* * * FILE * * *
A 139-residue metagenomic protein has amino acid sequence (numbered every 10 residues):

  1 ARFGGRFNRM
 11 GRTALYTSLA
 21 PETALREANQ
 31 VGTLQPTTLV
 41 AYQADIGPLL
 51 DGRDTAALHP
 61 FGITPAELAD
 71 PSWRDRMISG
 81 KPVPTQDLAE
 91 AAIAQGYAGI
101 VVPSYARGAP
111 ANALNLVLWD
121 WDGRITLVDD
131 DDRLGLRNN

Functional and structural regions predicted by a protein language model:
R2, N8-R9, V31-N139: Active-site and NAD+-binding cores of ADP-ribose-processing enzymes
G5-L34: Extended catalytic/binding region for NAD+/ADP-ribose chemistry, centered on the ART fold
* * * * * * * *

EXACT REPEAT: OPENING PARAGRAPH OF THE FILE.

A 139-residue metagenomic protein has amino acid sequence (numbered every 10 residues):